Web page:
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Jeremiah was born near Jerusalem in a priestly family, around 650 before Christ. His manner of life and adventures were governed by his vocation; he did not marry as a sign that children would not survive (16:1-4) nor did he take part in mourning or festivities as a sign that none would be left to mourn and that there would be no occasions for festivities in the disastrous future (16:5-8). His prophetic teaching aroused deadly hostility. There were conspiracies against his life in his own town (11:18-23; 18:18). He was confined in the stocks for one night in the temple for announcing the destruction of the city (19:14-20:6). For announcing the destruction o the temple, he was tried for blasphemy.
In the year 605, Jeremiah compiled all his discourses up to that point in as scroll which Baruch was to read in public in the temple; … when it was read to the royal officers, they realized its inflammatory character and told Jeremiah and Baruch to conceal themselves. Jehoiakim destroyed the scroll column by column as it was read. Jeremiah and Baruch escaped and Jeremiah dictated another scroll. Jeremiah deeply loved his people and his land and he suffered because his threatening oracles erected a barrier between himself and his people. He confesses that he more than once wished to abandon the message.
Perhaps more than any other prophet except Amos the idea of national guilt as deep and ineradicable dominates his words. This gives his discourses a tone of despair, it is only despair of any change in the present generation; he does not loose faith in the power and will of Yahweh to save. He is the first to see clearly that the guilt of Judah demands that Judah, the only survivor of historic Israel, must be destroyed as a nation and a people. He faces the problem of what is to survive this collapse. But the institutions of Israel, through which Israel was united to Yahweh, will all disappear: the kingship, the temple and the ark. Nor will there be any priestly instruction.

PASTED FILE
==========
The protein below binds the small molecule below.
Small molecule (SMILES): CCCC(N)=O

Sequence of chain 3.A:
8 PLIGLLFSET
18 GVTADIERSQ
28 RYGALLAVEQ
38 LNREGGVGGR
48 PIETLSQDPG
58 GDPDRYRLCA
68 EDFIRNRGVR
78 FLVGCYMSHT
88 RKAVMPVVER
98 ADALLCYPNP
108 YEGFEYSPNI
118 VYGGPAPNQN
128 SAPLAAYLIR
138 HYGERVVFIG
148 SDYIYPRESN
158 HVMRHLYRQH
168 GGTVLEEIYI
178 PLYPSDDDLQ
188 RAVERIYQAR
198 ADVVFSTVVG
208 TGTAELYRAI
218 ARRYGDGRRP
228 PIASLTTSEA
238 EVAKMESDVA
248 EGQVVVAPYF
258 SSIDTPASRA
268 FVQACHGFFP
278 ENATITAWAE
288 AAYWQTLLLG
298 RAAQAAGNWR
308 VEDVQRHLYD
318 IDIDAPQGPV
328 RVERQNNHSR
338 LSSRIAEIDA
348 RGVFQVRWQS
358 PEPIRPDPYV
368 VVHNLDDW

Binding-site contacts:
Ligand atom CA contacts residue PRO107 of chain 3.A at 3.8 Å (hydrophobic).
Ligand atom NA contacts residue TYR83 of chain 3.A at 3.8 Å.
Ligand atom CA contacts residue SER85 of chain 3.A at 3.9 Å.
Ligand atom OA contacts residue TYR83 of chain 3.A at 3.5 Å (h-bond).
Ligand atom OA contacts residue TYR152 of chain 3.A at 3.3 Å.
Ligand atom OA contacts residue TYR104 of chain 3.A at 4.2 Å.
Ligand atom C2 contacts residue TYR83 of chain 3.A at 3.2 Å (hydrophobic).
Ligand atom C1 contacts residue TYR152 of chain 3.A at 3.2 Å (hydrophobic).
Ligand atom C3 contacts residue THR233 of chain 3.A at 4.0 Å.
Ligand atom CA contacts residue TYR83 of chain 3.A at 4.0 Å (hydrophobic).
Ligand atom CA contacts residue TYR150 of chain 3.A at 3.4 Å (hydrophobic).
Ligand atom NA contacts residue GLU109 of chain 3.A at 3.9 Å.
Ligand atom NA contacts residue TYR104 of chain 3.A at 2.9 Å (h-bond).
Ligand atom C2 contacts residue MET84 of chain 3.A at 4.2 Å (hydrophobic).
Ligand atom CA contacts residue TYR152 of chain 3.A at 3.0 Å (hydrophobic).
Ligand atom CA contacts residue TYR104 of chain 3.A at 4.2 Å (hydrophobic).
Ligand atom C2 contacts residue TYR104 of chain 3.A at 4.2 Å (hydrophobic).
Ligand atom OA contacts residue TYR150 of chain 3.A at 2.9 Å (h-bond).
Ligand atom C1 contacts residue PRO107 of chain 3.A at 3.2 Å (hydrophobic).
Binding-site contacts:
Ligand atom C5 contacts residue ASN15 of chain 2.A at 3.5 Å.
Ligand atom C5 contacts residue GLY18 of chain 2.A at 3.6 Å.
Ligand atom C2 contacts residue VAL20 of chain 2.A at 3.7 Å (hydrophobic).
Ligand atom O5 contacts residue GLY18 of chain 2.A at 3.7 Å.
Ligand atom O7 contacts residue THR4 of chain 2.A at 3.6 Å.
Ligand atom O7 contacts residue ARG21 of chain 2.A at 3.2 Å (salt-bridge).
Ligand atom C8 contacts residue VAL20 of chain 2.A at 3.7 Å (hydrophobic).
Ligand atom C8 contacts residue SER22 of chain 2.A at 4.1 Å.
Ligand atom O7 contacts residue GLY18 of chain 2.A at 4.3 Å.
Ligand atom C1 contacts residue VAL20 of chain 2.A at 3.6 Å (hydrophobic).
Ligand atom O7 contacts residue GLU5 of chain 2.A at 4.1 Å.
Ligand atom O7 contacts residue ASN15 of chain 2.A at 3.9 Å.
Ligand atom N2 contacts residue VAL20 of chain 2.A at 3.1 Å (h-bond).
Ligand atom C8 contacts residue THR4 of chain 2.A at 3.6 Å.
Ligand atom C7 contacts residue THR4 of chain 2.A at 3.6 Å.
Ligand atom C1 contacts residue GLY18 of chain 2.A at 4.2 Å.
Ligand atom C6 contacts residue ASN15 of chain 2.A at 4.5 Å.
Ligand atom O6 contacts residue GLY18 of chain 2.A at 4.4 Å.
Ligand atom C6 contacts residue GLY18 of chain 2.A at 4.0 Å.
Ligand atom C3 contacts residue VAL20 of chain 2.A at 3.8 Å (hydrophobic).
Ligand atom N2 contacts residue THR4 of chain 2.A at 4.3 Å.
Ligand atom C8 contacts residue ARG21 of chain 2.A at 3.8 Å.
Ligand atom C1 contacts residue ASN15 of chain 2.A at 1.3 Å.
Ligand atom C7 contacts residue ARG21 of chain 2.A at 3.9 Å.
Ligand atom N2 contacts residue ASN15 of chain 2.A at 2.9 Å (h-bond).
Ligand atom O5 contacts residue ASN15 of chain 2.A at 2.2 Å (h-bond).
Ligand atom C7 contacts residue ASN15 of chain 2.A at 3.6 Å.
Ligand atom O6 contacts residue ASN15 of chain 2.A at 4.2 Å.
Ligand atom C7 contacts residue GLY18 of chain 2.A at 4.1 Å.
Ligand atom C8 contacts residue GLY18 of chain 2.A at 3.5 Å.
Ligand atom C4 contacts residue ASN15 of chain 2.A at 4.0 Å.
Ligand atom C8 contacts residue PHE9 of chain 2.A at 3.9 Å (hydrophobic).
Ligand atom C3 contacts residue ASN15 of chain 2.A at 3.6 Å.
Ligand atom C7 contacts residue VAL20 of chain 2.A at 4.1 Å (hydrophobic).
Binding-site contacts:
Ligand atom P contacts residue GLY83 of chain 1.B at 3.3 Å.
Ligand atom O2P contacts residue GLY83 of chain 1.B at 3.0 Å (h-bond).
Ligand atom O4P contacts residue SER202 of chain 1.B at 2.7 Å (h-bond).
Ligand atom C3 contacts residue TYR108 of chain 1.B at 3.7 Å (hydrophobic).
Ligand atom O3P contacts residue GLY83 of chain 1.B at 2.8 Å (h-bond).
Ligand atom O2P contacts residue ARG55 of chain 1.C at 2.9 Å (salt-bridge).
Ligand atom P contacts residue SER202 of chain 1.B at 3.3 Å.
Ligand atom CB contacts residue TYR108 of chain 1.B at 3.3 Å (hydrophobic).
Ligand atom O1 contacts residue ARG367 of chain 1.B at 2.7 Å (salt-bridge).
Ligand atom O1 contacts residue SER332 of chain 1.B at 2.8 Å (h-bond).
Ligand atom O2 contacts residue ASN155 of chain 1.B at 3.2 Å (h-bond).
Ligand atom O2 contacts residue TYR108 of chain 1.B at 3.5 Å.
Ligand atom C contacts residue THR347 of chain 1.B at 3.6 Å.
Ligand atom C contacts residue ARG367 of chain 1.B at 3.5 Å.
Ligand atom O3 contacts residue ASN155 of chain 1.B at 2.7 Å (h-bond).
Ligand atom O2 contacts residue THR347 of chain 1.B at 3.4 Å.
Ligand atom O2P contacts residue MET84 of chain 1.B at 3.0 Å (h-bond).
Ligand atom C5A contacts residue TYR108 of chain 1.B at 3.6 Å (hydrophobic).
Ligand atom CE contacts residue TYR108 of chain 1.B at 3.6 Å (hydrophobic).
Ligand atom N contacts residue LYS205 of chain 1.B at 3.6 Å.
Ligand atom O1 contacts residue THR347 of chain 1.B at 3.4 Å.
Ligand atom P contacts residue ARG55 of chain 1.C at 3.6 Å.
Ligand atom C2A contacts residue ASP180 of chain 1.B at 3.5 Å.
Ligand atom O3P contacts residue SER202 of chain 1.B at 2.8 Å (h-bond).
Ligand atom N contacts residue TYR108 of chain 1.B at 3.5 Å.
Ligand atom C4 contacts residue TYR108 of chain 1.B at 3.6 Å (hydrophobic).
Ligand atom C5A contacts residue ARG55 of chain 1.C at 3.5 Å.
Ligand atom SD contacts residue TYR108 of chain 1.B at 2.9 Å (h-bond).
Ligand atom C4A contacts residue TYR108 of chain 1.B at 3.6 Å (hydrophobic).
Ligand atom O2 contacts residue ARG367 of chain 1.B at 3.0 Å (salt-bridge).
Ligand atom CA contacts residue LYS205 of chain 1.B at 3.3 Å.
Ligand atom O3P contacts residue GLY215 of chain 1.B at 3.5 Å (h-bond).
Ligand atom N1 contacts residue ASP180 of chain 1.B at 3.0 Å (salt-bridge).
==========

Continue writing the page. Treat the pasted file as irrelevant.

The most distinctive element in the messianic ideal of Jeremiah is the new covenant (31:31-34). In the new covenant, Yahweh will make Himself known to each person as He once made Himself know to Moses and the prophets. The "law" (instruction) which came from Moses and the priestly tradition will now be written on the heart of each Israelite and not on tablets of stone. This bold conception proposes a degree of intimate union with God which is scarcely paralleled elsewhere in the Old Testament. It is for this reason that Jeremiah has sometimes been called the beginning of "personal" as opposed to "institutional" religion. The collapse of the state and worship of Israel left a spiritual vacuum which the individual Israelite was unable to fill. Jeremiah taught that Yahweh would fill it.
Excerpts from Dictionary of the Bible by John McKenzie,
a Jesuit Priest, a wonderful Biblical scholar, a terrific, fascinating and perspicacious writer, a treasure trove for a layperson like me!